- The Iowa Department of Transportation (DOT) is looking to tie automatic scheduling and dispatch technology into MDTs onboard vehicles to provide more efficient, real-time customer response. The MDTs will provide trip manifests and customer information to drivers and provide radio communications to central dispatch and AVL functionality.
- Implement a strong and robust wireless communications system. Wireless communications is the backbone of ITS because communications with the vehicles is central to the operation of a CAD system, AVL, and the MDTs. Without the wireless communications technology, none of the other systems will function because they depend on communication with the vehicles. Communication from the dispatcher to the driver informs the driver where to go in the case of on-demand systems, and gives traffic information and other updates in the case of fixed routes.
- The communications systems can be as simple as two-way radios where the dispatcher and driver relay information about pick-up appointments, vehicle location, and status. The systems can also be more complex and use Cellular Digital Packet Data (CDPD). CDPD is a communications system that sends out bursts of data. When combined with AVL/GPS and MDTs, this data system is extremely useful in sending information automatically to a receiver without distracting the driver. The information can be stored as a manifest to the driver on the MDT, provide directions to pick-up locations, and provide vehicle status and location information to the central system. This information received by CDPD can then be uploaded to a website to provide real-time information to travelers. Digital data over voice radio systems, such as the one used by the California DOT, can provide a low-cost alternative to CDPD while still providing the same basic functionality. Digital radios allow data to be transferred via satellite to remote locations. Therefore, the control center can transfer a manifest to a bus in the field, giving the driver directions to the next patron pick-up. The driver does not have to answer a radio or write down directions, and the patrons can request service just a few hours prior to the pick-up because the information can be available for the driver instantaneously.
- Utilize Web-based tools to aid in rider convenience.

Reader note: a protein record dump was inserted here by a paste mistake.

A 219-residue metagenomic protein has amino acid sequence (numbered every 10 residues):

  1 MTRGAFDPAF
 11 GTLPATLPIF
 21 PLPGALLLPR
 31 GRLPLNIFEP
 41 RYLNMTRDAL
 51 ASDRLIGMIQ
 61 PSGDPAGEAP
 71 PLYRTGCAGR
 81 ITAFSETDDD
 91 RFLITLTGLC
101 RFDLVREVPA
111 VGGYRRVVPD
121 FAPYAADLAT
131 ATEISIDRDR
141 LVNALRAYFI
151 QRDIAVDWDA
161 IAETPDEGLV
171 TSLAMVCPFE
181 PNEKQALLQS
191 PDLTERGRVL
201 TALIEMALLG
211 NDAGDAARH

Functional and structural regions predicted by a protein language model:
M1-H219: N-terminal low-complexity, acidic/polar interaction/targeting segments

- The Oregon DOT was in the development stage of a website (www.TripCheck.com), where passengers can plan trips end-to-end, obtain real time information on services, and pre-pay for services. The $1.5 million development was planned to allow website visitors to schedule trips using a variety of transit sources, including fixed-schedule services, demand-responsive services, heavy rail, and shuttle/taxi services. The website will use GIS-based map information provided by the transit operators to aid customers. Therefore, a customer can plan a trip, using several transit agencies, and all trip information is available online interactively. This tool is valuable for people needing to use several services because it aids in the coordination of connections in an interactive fashion. Eventually, an individual will be able to plan entire trips across the states of Oregon and Washington as well, with times and connections clearly defined.
- The Community Action Partnership of Mid-Nebraska is planning on deploying two web-based tools. The first is an online ride request system where travelers can schedule pick-up times and locations through a Microsoft Exchange system. The other tool is real-time schedule downloads, allowing riders to know the exact status of their pick-up vehicle.
- Automate fare reconciliation and general accounting. Manually performing fare reconciliation and general accounting consumes staff time, creates errors, and does not allow for easy manipulation of data. Software packages can be purchased to automate many currently manual functions. Factors to be considered are the amount of staff time spent on accounting, the need for better statistics, and faster error-free reconciliation. Automatic fare collection (AFC) systems can be installed that will count fares as they are inserted, electronically transfer that information to a back-end system once the vehicle returns to the garage, count the currency when it is retrieved from the fare collection boxes, and provide statistics to the agency. Software or back office systems can assist with payroll and schedule employee shifts and equipment maintenance.
- The Iowa DOT is interested in implementing automatic billing for para-transit and ride-on-demand services. This technology would streamline manual processes and provide uniformity to collections and reporting. Automatic billing is a key technology, as the majority of all rural and non-urban transit is demand-service based.
By reducing the time and effort involved with general accounting and scheduling and planning trips, rural transit agencies will be able to focus on providing better service to their riders. ITS technologies have the ability to allow rural transit agencies to quickly schedule and plan trips, providing riders with same day service where maybe in the past a 24-hour advance notice was required. The key initial step is implementing a strong wireless communications system to facilitate further implementation of CAD and AVL/MDT. Establishing strong communications between the agency and its riders is also an important method used by successful rural transit agencies. The Web has proven to be extremely useful in this regard, providing riders with easily attainable, up to date information.